emerged fully from among the trees, I saw that it was a woman--a
young woman, I guessed, from her slimness, and from the mass of dark
hair which framed her face. And then I remembered that Godfrey had
told me that Worthington Vaughan had a daughter.

The man was at her side in an instant, held out his hand, and said
something, which caused her to shrink away. She half-turned, as though
to flee, but the other laid his hand upon her arm, speaking earnestly,
and, after a moment, she permitted him to lead her to a seat. He
remained standing before her, sometimes raising his hands to heaven,
sometimes pointing toward the house, sometimes bending close above
her, and from time to time making that peculiar gesture of touching
his fingers to his forehead, whose meaning I could not guess. But I
could guess at the torrent of passionate words which poured from his
lips, and at the eager light which was in his eyes!

The woman sat quite still, with bowed head, listening, but making no
sign either of consent or refusal. Gradually, the man grew more
confident, and at last stooped to take her hand, but she drew it
quickly away, and, raising her head, said something slowly and with
emphasis. He shook his head savagely, then, after a rapid turn up and
down, seemed to agree, bowed low to her, and went rapidly away toward
the house. The woman sat for some time where he had left her, her face
in her hands; then, with a gesture of weariness and discouragement,
crossed the lawn and disappeared among the trees.

For a long time I sat there motionless, my eyes on the spot where she
had disappeared, trying to understand. What was the meaning of the
scene? What was it the younger man had urged so passionately upon her,
but at which she had rebelled? What was it for which he had pled so
earnestly? The obvious answer was that he pled for her love, that he
had urged her to become his wife; but the answer did not satisfy me.
His attitude had been passionate enough, but it had scarcely been
lover-like. It had more of admonition, of warning, even of threat,
than of entreaty in it. It was not the attitude of a lover to his
mistress, but of a master to his pupil.

And what had been the answer, wrung from her finally by his
insistence--the answer to which he had at first violently dissented,
and then reluctantly agreed?

No doubt, if these people had been garbed in the clothes of every day,
I should have felt at the outset that all this was none of my
business, and have crept down the ladder and gone away. But their
strange dress gave to the scene an air at once unreal and theatrical,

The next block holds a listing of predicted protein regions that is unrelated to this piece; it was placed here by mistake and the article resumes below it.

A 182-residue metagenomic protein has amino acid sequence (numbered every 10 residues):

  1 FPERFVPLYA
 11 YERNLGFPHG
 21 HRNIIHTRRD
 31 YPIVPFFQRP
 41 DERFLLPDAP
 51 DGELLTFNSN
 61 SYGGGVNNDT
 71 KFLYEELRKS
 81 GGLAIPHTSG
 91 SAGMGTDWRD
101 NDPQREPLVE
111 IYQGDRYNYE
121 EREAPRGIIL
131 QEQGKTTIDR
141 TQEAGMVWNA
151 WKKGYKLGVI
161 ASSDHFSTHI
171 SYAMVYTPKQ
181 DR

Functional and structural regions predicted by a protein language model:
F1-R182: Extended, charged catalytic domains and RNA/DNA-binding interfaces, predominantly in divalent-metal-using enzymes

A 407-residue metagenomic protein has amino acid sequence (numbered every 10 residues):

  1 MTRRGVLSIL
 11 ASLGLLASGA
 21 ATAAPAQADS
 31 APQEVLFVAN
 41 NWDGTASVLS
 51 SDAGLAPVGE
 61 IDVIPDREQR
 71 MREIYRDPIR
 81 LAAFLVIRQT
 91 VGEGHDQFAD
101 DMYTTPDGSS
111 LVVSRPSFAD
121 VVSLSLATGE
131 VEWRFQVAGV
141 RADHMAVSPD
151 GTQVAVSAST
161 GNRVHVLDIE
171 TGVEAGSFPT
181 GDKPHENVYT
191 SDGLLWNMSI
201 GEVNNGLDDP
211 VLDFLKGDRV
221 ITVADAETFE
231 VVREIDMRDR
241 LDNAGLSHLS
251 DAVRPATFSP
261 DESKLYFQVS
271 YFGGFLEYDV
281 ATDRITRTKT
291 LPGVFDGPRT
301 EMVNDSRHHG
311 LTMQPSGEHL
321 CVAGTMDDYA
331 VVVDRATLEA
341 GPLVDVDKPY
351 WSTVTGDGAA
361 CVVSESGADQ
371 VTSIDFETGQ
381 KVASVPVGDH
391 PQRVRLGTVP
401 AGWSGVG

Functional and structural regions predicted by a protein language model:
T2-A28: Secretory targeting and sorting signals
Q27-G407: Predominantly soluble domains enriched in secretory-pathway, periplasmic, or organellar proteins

and not for an instant had I felt myself an intruder. It was as though
I were looking at the rehearsal of a drama designed for the public
gaze and enacted upon a stage; or, more properly, a pantomime, dim and
figurative, but most impressive. Might it not, indeed, be a rehearsal
of some sort--private theatricals--make-believe? But that scene at
midnight--that could not be make-believe! No, nor was this scene in
the garden. It was in earnest--in deadliest earnest; there was about
it something sinister and threatening; and it was the realisation of
this--the realisation that there was something here not right,
something demanding scrutiny--which kept me chained to my
uncomfortable perch, minute after minute.

But nothing further happened, and I realised, at last, that if I was
to escape an agonising cramp in the leg, I must get down. I put my
feet on the ladder, and then paused for a last look about the grounds.
My eye was caught by a flutter of white among the trees. Someone was
walking along one of the paths; in a moment, straining forward, I saw
it was the woman, and that she was approaching the wall.

And then, as she came nearer, I saw that she was not a woman at all,
but a girl--a girl of eighteen or twenty, to whom the flowing robes
gave, at a distance, the effect of age. I caught only a glimpse of
her face before it was hidden by a clump of shrubbery, but that
glimpse told me that it was a face to set the pulses leaping. I
strained still farther forward, waiting until she should come into
sight again....

Along the path she came, with the sunlight about her, kissing her
hair, her lips, her cheeks--and the next instant her eyes were staring
upwards into mine.

I could not move. I could only stare down at her. I saw the hot colour
sweep across her face; I saw her hand go to her bosom; I saw her turn
to flee. Then, to my amazement, she stopped, as though arrested by a
sudden thought, turned toward me again, and raised her eyes
deliberately to mine.

For fully a minute she stood there, her gaze searching and intent, as
though she would read my soul; then her face hardened with sudden
resolution. Again she put her hand to her bosom, turned hastily toward
the wall, and disappeared behind it.

The next instant, something white came flying over it, and fell on the
grass beneath my tree. Staring down at it, I saw it was a letter.



I fell, rather than climbed, down the ladder, snatched the white